In 2017, a study published in the Journal of the National Cancer Institute stated that among young people aged 20-50 years, the incidence of rectal cancer is increasing. The institute used SEER registration data from the National Cancer Institute for over 35 years. In addition, the researchers also predict that by 2030, the incidence of colon cancer and rectal cancer will increase by 90% and 124% among adults aged 20-34! The number of people between the ages of 35 and 49 will increase less, 28% and 46% respectively.
In the past two decades, although the increase in obesity and meat consumption has been associated with an increased risk of developing colorectal cancer, reports of newly developing colon and rectal cancer show an average annual decrease of about 2.7%. Smoking is another factor that increases the risk of precancerous polyps and colorectal cancer. Although the proportion of smokers fell from 21% in 2005 to 17% in 2014, according to the Centers for Disease Control and Prevention, it is believed that the majority of colorectal cancer risk reduction is due to improved screening and monitoring of patient risk.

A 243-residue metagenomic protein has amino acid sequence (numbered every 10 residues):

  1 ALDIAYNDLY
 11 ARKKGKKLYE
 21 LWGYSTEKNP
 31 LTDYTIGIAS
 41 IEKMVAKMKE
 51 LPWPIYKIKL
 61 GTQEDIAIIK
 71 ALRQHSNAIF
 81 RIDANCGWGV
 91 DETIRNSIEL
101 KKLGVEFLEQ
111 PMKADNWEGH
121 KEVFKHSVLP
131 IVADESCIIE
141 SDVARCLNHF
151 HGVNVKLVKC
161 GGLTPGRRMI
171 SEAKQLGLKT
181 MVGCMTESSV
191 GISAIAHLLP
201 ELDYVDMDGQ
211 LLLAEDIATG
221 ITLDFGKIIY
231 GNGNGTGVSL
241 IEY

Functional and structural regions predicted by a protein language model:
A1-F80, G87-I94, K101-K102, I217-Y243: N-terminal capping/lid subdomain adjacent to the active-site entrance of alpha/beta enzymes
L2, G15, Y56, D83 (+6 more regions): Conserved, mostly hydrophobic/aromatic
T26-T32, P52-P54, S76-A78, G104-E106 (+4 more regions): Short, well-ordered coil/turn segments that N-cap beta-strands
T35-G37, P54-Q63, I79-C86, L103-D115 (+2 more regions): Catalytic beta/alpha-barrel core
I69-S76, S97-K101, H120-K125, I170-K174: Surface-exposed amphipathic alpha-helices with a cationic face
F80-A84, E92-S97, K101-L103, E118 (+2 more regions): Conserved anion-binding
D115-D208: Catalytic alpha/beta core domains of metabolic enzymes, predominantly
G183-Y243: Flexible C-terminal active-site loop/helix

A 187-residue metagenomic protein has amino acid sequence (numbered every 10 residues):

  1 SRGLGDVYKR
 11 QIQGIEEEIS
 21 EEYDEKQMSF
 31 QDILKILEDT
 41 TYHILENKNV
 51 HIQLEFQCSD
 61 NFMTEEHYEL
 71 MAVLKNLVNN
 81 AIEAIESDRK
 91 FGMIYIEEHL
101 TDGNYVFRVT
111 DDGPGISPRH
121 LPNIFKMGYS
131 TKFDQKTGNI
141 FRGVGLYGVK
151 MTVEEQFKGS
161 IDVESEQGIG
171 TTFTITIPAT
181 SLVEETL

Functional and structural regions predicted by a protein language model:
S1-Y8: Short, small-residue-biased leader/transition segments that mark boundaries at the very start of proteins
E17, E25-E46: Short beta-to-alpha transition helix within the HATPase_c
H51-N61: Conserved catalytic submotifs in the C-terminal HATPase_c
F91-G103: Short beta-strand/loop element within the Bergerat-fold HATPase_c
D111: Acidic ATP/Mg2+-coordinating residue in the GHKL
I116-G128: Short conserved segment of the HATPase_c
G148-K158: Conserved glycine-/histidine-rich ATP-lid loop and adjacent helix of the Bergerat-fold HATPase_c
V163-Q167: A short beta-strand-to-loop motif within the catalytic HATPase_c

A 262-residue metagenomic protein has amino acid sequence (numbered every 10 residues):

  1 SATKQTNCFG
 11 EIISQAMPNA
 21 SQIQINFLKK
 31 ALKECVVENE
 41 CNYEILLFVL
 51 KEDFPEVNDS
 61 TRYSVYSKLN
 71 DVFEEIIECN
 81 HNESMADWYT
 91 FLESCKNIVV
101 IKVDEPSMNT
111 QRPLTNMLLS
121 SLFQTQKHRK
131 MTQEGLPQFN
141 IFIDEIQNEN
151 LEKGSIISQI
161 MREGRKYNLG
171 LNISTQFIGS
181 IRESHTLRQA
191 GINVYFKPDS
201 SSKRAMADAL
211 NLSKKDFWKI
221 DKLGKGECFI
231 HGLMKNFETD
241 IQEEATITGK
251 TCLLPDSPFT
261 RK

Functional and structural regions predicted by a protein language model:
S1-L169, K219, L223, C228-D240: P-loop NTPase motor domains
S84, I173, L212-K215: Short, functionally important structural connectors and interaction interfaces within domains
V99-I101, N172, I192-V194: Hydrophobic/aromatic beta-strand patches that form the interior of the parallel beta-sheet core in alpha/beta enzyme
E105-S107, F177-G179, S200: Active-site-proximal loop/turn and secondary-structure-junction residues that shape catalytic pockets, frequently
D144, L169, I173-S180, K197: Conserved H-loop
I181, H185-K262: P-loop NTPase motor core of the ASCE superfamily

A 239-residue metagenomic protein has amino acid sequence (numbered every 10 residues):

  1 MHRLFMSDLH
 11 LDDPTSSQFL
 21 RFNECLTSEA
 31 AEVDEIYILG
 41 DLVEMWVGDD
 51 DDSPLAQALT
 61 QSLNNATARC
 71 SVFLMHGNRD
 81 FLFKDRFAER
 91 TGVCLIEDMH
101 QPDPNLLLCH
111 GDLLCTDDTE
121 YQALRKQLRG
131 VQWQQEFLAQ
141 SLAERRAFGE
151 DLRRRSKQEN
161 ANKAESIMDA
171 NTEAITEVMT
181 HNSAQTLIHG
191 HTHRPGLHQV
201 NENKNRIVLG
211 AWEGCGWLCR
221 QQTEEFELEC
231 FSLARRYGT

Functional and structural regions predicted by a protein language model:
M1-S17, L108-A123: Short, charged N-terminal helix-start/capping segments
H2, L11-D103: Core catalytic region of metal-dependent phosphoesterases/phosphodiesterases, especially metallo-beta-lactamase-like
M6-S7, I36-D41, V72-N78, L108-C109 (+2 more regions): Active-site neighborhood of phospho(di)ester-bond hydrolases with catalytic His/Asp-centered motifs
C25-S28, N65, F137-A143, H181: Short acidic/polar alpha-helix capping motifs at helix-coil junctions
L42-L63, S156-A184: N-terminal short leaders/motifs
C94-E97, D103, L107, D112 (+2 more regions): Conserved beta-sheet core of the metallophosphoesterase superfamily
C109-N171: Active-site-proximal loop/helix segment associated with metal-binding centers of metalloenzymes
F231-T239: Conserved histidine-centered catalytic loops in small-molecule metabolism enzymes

For individuals, knowledge is the key. It is important to pay attention to your health. It is important to understand the family history of rectal cancer and other cancers as much as possible. In addition, we must minimize the factors that may increase the risk of colorectal cancer, such as excessive obesity, red meat consumption, processed foods, and smoking.
Factors that reduce the risk of colorectal cancer:
■ Dietary fiber: Previous evidence shows that dietary fiber can reduce the risk of colorectal cancer, and this report is further supplemented by reporting that 90 grams of whole grains per day can reduce the risk of colorectal cancer by 17%.
■ Whole grains: For the first time, the AICR / WCRF study independently linked whole grains and colorectal cancer. The intake of whole grains can reduce the risk of colorectal cancer.
■ Exercise: Exercising can reduce the risk of colon cancer (but there is no evidence to reduce the risk of rectal cancer).
■ Others: Limited evidence suggests that fish, foods containing vitamin C (oranges, strawberries, spinach, etc.), multivitamins, calcium, and dairy products can also reduce the risk of colorectal cancer.